Fitness Myths You Still Believe Are True

Exercise is a science, which means plenty of research has proven – and disproven – a lot of what we believe about fitness and how our bodies respond to physical activity. As is the case with most science, there are still a lot of people who don’t know the difference between exercise myths and facts. Here are a few common fitness myths you yourself probably still think are true (they’re not).

MYTH: THE MORE YOU WORK OUT, THE BETTER

When it comes to exercise, more isn’t always better. Working out too much can wear down, strain and tear your muscles and joints and leave you feeling sick and fatigued. You’re going to benefit much more from moderate to intense exercise spread throughout the week for intervals between 20 and 60 minutes. Experts recommend at least 150 minutes of moderate exercise every week. It’s OK to push yourself, but working out for hours at a time most days of the week is going to hurt you in the long-term.

MYTH: STRETCH BEFORE YOU EXERCISE

Do you still see people doing this at the gym? They’re doing it wrong. There is a difference between stretching and “warming up” before exercise. It’s important to start every workout with a few minutes of warmup, such as jogging for the first few minutes at the start of a long endurance run. Stretching, however, should come after you exercise. Research has shown there’s no benefit whatsoever to stretching before you exercise. It might even hurt your performance. It’s important to stretch out your exercised muscles after you’ve put stress on them; it doesn’t really make sense to do so when you haven’t used them yet.

MYTH: CHASE EVERY WORKOUT WITH A SPORTS DRINK

fitness mythsSports drinks are super important for workouts that last longer than an hour. Marathoners and triathletes actually depend on things like Gatorade to help replenish electrolytes lost through constant, prolonged exertion. This need doesn’t really apply if your workout lasts only 30 minutes, for example. You might need to rehydrate, but you’re not losing electrolytes by actively sweating for 20 of the 30 minutes you did strength training or cardio. It’s not necessary; water will do just fine.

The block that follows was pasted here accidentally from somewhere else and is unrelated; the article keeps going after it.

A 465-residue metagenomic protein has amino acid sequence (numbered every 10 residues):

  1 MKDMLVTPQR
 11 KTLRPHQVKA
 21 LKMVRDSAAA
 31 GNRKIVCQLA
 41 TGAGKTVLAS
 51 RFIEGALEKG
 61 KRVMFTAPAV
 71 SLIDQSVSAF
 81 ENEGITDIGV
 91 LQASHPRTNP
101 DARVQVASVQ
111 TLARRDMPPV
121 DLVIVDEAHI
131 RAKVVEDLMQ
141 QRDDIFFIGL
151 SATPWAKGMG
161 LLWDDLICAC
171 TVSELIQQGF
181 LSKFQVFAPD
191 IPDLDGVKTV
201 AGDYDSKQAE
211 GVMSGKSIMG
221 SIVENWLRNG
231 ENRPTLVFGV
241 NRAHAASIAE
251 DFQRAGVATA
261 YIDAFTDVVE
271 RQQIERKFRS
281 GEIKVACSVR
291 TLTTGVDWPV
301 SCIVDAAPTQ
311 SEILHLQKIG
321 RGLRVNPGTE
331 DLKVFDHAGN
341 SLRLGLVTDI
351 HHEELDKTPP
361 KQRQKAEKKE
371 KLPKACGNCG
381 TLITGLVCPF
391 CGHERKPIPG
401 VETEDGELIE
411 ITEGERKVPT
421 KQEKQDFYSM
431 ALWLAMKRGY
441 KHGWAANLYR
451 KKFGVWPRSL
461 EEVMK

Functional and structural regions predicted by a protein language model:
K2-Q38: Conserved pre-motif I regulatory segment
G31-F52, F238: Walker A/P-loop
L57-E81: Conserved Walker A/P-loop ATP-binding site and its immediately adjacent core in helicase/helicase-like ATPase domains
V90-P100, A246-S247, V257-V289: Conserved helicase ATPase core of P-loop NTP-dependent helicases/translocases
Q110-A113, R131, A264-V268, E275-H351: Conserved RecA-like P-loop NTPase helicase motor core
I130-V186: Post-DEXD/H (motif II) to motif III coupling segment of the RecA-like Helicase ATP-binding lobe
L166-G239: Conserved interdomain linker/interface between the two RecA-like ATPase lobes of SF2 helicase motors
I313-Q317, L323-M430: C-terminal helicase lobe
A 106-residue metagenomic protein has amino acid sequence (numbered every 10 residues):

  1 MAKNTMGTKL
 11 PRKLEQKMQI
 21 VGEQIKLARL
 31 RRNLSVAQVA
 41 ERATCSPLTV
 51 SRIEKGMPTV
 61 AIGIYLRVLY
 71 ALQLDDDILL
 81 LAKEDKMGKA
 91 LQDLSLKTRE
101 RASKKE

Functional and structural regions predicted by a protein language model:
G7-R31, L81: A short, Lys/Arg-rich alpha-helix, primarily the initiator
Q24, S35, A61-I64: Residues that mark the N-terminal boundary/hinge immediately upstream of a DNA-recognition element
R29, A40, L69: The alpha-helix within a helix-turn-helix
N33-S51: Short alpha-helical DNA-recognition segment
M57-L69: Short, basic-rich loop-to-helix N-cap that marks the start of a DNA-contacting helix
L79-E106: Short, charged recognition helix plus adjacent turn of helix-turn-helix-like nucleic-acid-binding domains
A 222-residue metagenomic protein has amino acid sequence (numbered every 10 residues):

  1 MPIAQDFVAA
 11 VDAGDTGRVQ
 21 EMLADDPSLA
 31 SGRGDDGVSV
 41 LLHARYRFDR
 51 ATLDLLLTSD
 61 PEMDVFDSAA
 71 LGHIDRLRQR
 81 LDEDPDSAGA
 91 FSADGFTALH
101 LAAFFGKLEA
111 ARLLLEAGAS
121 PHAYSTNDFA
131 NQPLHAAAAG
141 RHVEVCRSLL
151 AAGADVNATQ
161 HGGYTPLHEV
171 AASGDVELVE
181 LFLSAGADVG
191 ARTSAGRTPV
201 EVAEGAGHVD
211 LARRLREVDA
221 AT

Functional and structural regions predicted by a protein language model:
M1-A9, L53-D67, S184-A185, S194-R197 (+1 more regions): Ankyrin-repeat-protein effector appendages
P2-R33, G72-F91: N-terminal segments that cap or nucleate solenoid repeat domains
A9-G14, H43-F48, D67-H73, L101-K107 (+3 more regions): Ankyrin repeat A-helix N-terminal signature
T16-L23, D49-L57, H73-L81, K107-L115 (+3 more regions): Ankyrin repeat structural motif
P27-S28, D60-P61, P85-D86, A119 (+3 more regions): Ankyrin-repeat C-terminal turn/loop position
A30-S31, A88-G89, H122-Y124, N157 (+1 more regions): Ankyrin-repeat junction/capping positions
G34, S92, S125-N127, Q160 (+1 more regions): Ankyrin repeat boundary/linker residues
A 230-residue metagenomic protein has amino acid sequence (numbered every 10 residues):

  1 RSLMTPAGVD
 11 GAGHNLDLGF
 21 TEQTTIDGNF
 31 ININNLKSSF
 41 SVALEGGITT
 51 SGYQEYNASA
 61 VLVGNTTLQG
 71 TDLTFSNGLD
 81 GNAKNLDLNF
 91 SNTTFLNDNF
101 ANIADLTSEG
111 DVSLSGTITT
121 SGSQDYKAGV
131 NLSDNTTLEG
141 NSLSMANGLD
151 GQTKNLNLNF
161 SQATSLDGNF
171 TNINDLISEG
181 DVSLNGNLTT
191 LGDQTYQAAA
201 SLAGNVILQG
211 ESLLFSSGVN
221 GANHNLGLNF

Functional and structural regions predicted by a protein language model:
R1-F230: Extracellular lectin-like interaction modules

MYTH: WORKING OUT LEADS TO FAST WEIGHT LOSS

Nope. And you know this if you’ve ever sweated through your T-shirt at the gym, stepped on the scale later and realized you didn’t drop any pounds despite your efforts. Weight loss with exercise only happens when you work out consistently over a long period of time. Your body builds up a sort of tolerance to longer and more intense workouts the more you do them. So while your first workout ever you might only last 15 minutes before having to stop, eventually you’ll be able to withstand 30 minutes of exercise at a time or more. That leads to burning more calories with every workout, which, eventually, can help you lose weight.

Don’t confuse the myths with the truth. Exercise in moderation for better results. Stretch afterward, not before. Go easy on the sports drinks, and give yourself time to see results. Fitness isn’t magic. It’s a process. If you want it to be effective, stick to the facts.

 

Source

http://lifehacker.com/5895140/10-stubborn-exercise-myths-that-wont-die-debunked-by-science

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